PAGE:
Two Decembers ago, a train rolled uncontrolled for 24 kilometres, reaching a speed of 100 kilometres an hour before eventually coming to a stop near the eastern Quebec town of Sept-Iles.
Five months earlier, 33 CN cars escaped from a yard near Edmonton and travelled more than five kilometres onto a line carrying residues of gasoline, diesel fuel and sulphuric acid in their tanks.
Cases like these — referred to technically as runaway rolling stock — happen on average 35 times a year, far more often than previously thought, CBC News has learned after examining a railway database kept by the Transportation Safety Board (TSB).
After this summer’s Lac Megantic tragedy — in which 47 people died when a parked train that was insufficiently secured ran down a hill, derailing and exploding — there have been calls for increased scrutiny of rail safety, including in last week’s auditor general’s report.
- Auditor general concerned about food and rail safety, border security
- Railways transporting dangerous goods must inform communities
- Runaway trains almost triple the reported rate, CBC investigation finds
- TIMELINE: Lac-Mégantic rail disaster
Until now, TSB annual reports from 2000 to 2012 only identified 158 runaways, counting an incident as a runaway only when it was the primary issue reported to safety inspectors.
But CBC News analyzed the complete TSB rail database of so-called incidents and accidents obtained through access-to-information and discovered that runaways have been involved in more than 300 other cases.
“This is news to me,” said David Jeanes, head of Transport Action Canada, a rail-safety consultancy, who regularly reads the TSB’s annual reports.
Few runaways investigated
Instead, the majority of runaway train cases remain unreported publicly because they are categorized instead as derailments or collisions — without any indication that the train was rolling away uncontrolled at the time.
"If a runaway causes derailment or collision, it will be reported as this higher consequence occurrence,” said TSB spokesperson Rox-Anne D’Aoust.
For example, the Lac Megantic tragedy, when 74 crude-oil laden cars ran unmanned down the tracks into the community of 6,000, wouldn’t be counted among the publicly reported runaways based on the TSB definitions.
A look at the unreported runaways reveals that not only are railway cars improperly or inadequately secured in yards, but trains — including those with passengers — have separated while in transit.
Oftentimes, the cars don’t collide with other trains, derail or cause deaths, but they raise questions about the ability to secure railway cars in place.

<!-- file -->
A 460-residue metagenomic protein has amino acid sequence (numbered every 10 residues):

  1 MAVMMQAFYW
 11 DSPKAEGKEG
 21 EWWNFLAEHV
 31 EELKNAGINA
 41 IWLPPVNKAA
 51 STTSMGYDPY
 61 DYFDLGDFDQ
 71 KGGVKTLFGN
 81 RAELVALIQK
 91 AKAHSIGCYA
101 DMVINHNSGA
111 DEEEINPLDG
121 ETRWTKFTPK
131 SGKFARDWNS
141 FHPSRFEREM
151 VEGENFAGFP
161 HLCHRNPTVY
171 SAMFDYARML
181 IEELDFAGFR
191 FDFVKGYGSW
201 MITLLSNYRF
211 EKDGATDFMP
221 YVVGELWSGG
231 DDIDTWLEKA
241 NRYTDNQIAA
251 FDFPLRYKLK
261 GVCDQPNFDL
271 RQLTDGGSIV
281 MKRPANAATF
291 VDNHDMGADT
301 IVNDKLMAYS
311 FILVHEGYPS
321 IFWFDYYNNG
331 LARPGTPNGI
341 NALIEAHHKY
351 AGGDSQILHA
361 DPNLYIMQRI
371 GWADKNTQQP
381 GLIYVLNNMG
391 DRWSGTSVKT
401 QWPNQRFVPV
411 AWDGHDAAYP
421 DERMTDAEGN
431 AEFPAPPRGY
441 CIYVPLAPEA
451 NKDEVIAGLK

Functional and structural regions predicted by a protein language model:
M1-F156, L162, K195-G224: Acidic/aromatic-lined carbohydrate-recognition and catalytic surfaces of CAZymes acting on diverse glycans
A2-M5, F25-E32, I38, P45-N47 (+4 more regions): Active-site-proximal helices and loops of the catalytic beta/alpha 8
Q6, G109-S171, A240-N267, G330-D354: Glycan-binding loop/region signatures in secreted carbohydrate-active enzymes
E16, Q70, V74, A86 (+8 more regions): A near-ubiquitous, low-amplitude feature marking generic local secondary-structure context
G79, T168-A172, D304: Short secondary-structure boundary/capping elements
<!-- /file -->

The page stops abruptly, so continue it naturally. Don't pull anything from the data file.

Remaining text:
But only nine of the 459 runaway-related occurrences — or about two per cent — have been fully investigated by the TSB, the independent agency charged with finding ways to make the rail industry safer.
"Looking at incidents is one thing that helps you prevent accidents," said Jeanes, saying more of the smaller issues should be examined.
Jeanes notes that the TSB recently pleaded with Transport Canada, the federal rail regulator, to take faster action to implement their recommendations to help fix some of the issues.
The TSB’s D’Aoust said she couldn’t comment directly on why only nine of the 459 runaways were investigated, but she says they depend on the experience of the TSB’s 18 investigators across the country to determine what type of incident could produce the most worthwhile recommendations.
Flammable, corrosive freight
The database turns up a number of runaway near-misses that haven’t been publicly reported:
- A Via Rail engineer had to bring his train to a stop to avoid hitting a runaway gondola car up ahead near Breslau, Ont. (Aug. 16, 2009)
- Two CN freight cars, including one containing the highly flammable chemical vinyl acetate, rolled for 10 kilometres along a heavily travelled main track near Longueuil, Que. (Jan. 18, 2005)
- A CN freight train lost more than 300 metres of cars that ran uncontrolled before coming to a stop near Huntsville, Ont. (Jan. 29, 2004)
- Two CN cars full of corrosive anhydrous ammonia ran uncontrolled onto the main line from Port Robinson near Niagara Falls, Ont. until a citizen spotted the cars and reported them. (Aug. 19, 2001)
Runaways have also led to the deaths of at least five railway workers during the 13-year period — four of which happened in mountainous B.C.
In fact in one area of the Kootenay mountains in Trail, B.C., there have been three runaways from 2002 to 2007 along CP rail lines.